Most Americans already know the benefits of ingesting protein. But are they ready to eat snack bars and other foods made from protein-rich cricket powder?
Two college students in Rhode Island thought so back in 2013, when they ordered crickets on the Internet and used them in powered form to replace whey in protein bars. That led to their forming a company called Exo.
Two years ago last month, Austin-based Aspire Food Group acquired Exo, which is now known as Exo Protein. It markets cricket-infused snack and energy bars—along with cricket powder—online and at supermarkets in Texas.
The company developed a way to produce crickets at roughly half the time it takes in the wild, using far fewer natural and human resources than are required to raise protein stalwarts like chickens, cows and pigs. It hopes to educate U.S. consumers and food manufacturers about the benefits of bugs as food ingredients.
That challenge was summed up in a report from research provider The Hartman Group: “For most consumers, eating insects has a high disgust factor and is viewed as simply taboo because insects are associated with contamination, even if consumers rationally know better.”
In this interview, Jason Jones, CEO of Exo Protein and chief growth officer at Aspire, talks about the prospects for bug-based foods.
CPG FYI: Tell us about your background.
Jones: I’ve been in the natural foods space for more than a decade and was part of the early team at Vital Farms in Austin. What we sought to do was produce a better egg, where animal welfare was at the fore, and the lifestyle of the animal really was taken into consideration. We pioneered a scalable version of pasture-raised eggs.
CPG FYI: Whence came the notion of people eating bug-based foods?
Jones: About five years ago, many of us in the food industry were hearing a lot about crickets and other insects being the future of how we would be eating—mainly due to the sustainability and environmental benefits of that type of animal protein production.
There was a lot of sizzle and, I think, little in the way of fundamentally sound and scalable companies and brands underneath that.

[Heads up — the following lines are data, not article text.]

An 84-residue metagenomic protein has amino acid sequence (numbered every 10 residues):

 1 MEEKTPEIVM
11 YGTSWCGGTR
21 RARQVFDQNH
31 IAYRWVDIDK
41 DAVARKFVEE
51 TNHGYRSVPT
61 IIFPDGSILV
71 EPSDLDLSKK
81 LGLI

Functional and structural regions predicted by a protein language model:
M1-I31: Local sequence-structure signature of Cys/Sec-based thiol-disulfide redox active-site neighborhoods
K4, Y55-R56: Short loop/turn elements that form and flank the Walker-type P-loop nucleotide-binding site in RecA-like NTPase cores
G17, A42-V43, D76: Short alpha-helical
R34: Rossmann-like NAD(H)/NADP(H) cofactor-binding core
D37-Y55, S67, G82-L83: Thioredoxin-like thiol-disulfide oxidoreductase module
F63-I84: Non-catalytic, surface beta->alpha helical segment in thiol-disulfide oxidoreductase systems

In addition, consumers might have thought that’s a good idea, but probably weren’t ready to incorporate that into a diet beyond a novelty play.
That’s what Aspire saw when it looked out at the human market a couple of years ago and decided to make the Exo acquisition.
CPG FYI: Who buys Exo’s products?
Jones: The Exo brand is positioned to the cross-Fit and outdoor enthusiast community, as well as conscious consumers who really pay attention to the sustainability aspects of the protein choices they’re making.
CPG FYI: So you’re primarily a D2C company?
Jones: We do a lot of business on our website and on Amazon. Some of our customers get a monthly subscription delivery of our bars. We’re focusing more on retail going forward. H-E-B is our anchor retail account—we’re in roughly a third of them, all in Texas. It’s a really strong relationship and we’re doing very well there.
CPG FYI: What have your marketing efforts consisted of so far?
Jones: It’s mostly been digital marketing, as it’s a very education-focused play. What we have found is, people are very open to insects as a protein source and as a serious food option. They just need to be told why. Social media and other digital marketing are a highly effective way to do that.
CPG FYI: What are Exo’s aspirations with regard to food manufacturers?
Jones: We are happy to partner with other brands that are looking to incorporate cricket powder as a primary ingredient. We have a number of conversations going on with other snack brands and supplement companies.
We want to support people eating crickets and having a great experience doing that—because a lot of people are going to be doing that for the first time. We would very much like it to be our powder that they’re experiencing. It doesn’t have to be our brand, but we would like it to be our powder.
CPG FYI: Ingesting bugs has already caught on in other parts of the world, right?
Jones: Yes, in regions like Asia, Africa and Central America. There are places in Europe where this is becoming a little more common.
Culture is funny. It’s so specific to where you happen to find yourself, but it’s a very strong influence. We’re just not used to looking at insects as a food source.